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Portugal police march for better wages

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Thousands of Portuguese police officers Thursday marched through Lisbon to demand better pay and conditions in the first major protest since the Socialists were returned to office in elections last month.

Wearing plainclothes, the police demanded "fair wages and decent working conditions," as they upped pressure on the government of Prime Minister Antonio Costa, who last winter faced protests from public sector workers demanding salary hikes after years of austerity-squeezed purchasing power.

The head of the main police union, Paulo Rodrigues, told AFP the government had so far remained deaf to their demands.

"The ministers are the same and nothing important has changed on these issues in the past four years -- this creates instability and hits our teams' efficiency," complained Rodrigues.

"Over the past ten years many bonuses have been withdrawn," complained Ismael Duarte, a 52-year-old police officer from the central town of Tomar who said he was earning around 1,500 euros ($1,750) before tax a month -- a sum which he said had barely risen in 20 years.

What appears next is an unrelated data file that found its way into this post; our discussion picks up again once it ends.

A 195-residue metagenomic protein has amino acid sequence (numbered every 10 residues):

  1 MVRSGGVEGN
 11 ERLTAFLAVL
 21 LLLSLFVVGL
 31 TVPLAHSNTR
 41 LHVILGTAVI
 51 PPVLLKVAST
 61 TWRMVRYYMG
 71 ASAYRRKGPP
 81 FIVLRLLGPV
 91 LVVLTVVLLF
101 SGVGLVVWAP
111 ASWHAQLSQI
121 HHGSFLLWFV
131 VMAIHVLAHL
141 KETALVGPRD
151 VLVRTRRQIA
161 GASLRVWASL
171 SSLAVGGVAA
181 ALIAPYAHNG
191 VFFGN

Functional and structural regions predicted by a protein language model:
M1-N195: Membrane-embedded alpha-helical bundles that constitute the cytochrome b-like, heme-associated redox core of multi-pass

"Portugal cannot be one of the world's safest countries and maltreat its forces of law and order in this way. We deserve nore respect," added another officer Antonio Barreira, 45.

Thousands of Portuguese police officers Thursday marched through Lisbon to demand better pay and conditions in the first major protest since the Socialists were returned to office in elections last month.

Wearing plainclothes, the police demanded “fair wages and decent working conditions,” as they upped pressure on the government of Prime Minister Antonio Costa, who last winter faced protests from public sector workers demanding salary hikes after years of austerity-squeezed purchasing power.

The head of the main police union, Paulo Rodrigues, told AFP the government had so far remained deaf to their demands.

“The ministers are the same and nothing important has changed on these issues in the past four years — this creates instability and hits our teams’ efficiency,” complained Rodrigues.

“Over the past ten years many bonuses have been withdrawn,” complained Ismael Duarte, a 52-year-old police officer from the central town of Tomar who said he was earning around 1,500 euros ($1,750) before tax a month — a sum which he said had barely risen in 20 years.

“Portugal cannot be one of the world’s safest countries and maltreat its forces of law and order in this way. We deserve nore respect,” added another officer Antonio Barreira, 45.

AFP
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